However, he didn’t live to become Neo, Jason Bourne, or John Wick. He was right on the cusp of becoming the action hero of the 90s capable of reframing the narrative around action filmmaking, perhaps forever more when his life was cut short. But even with just a handful of movies to his name – Legacy of Rage, Laser Mission, Showdown in Little Tokyo, Rapid Fire and The Crow – he proved himself as a formidable presence in the shifting landscape of genre cinema. And he did that because he was both his father’s son and a man going his own way.  

I think he perhaps understood it by the time he got to make Rapid Fire, an action movie in which he made stunning use of his karate chops and his acting chops where the main character is also a young man attempting to evade his father’s iconic shadow. It’s all too eerie but it’s true. By 1992, Brandon knew that to unlock his inner potential he needed to reconcile his pursuit of agency with the legacy he desperately wanted to shed. He embraced his father’s spirit and became the hybrid action-everyman whose prowess we only witnessed briefly – in Rapid Fire and The Crow.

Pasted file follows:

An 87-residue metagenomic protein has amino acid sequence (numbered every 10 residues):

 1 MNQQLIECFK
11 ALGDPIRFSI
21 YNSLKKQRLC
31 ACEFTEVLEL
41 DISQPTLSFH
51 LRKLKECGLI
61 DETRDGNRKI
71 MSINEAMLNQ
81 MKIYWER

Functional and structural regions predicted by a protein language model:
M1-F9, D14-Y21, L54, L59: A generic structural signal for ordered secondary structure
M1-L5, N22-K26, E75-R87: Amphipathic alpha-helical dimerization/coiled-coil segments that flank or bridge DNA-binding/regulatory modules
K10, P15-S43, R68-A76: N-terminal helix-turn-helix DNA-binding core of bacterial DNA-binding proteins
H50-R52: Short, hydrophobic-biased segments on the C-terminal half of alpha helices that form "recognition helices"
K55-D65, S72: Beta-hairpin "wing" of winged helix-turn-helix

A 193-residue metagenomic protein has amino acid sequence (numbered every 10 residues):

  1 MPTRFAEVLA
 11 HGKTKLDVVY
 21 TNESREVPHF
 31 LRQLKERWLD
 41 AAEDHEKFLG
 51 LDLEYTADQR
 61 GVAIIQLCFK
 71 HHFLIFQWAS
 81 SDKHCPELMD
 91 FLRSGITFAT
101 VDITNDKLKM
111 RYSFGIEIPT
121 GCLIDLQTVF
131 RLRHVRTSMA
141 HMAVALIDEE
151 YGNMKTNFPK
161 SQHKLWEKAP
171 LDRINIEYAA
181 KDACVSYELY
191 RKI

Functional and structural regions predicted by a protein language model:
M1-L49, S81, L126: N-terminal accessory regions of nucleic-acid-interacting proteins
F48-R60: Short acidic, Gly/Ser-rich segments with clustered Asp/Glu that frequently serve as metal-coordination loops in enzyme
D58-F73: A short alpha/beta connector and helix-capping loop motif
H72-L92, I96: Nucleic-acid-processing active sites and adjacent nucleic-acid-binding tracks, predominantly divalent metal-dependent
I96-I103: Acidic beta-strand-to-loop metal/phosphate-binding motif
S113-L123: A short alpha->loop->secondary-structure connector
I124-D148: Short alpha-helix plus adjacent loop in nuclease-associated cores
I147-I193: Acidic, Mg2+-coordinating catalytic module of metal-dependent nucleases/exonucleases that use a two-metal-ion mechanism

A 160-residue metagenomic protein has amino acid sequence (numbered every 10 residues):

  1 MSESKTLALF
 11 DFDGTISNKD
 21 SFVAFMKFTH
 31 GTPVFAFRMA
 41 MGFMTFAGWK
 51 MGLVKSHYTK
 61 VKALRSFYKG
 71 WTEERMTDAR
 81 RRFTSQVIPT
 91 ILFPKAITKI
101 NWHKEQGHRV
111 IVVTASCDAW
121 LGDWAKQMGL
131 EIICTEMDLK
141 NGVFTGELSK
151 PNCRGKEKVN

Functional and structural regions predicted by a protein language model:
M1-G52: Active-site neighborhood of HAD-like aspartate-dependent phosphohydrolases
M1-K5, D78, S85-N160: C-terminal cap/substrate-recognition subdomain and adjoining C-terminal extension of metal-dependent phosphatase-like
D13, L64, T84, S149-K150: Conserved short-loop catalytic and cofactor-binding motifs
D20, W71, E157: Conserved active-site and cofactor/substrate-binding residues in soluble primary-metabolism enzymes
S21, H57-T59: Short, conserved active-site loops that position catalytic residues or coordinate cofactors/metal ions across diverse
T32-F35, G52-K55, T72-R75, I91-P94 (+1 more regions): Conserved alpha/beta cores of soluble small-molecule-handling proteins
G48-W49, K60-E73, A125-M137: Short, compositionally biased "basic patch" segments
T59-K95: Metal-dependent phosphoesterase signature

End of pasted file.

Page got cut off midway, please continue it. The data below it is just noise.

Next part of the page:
Therefore, I believe we owe it to him – especially on the thirtieth anniversary of his passing – to remind the world that a man named Brandon Lee once existed and that he made a mark on the world of cinema. Please, go on and celebrate his memory. Watch one of his movies and notice that he was in fact an evolutionary hybrid between a muscle man of the 80s and a self-aware-yet-brooding agent of dramatic exhilaration. He was Jackie Chan, Mel Gibson and Keanu Reeves all rolled into one, a man who was about to go supernova, if he had not been whisked away by the forces beyond our control or understanding.  

To borrow the final lines from his last movie, The Crow: “If the people we love are stolen from us, the way to have them live on is to never stop loving them. Buildings burn, people die, but real love is forever.”  

Brandon Lee lives in the hearts of those who remember. We only truly die whenever the last person on the planet forgets we existed. So, let us not forget. 


One thought on “Remembering Brandon Lee (1965-1993)

  1. Pingback: Uncut Gems Podcast (March 2023 Round-Up) | Flasz On Film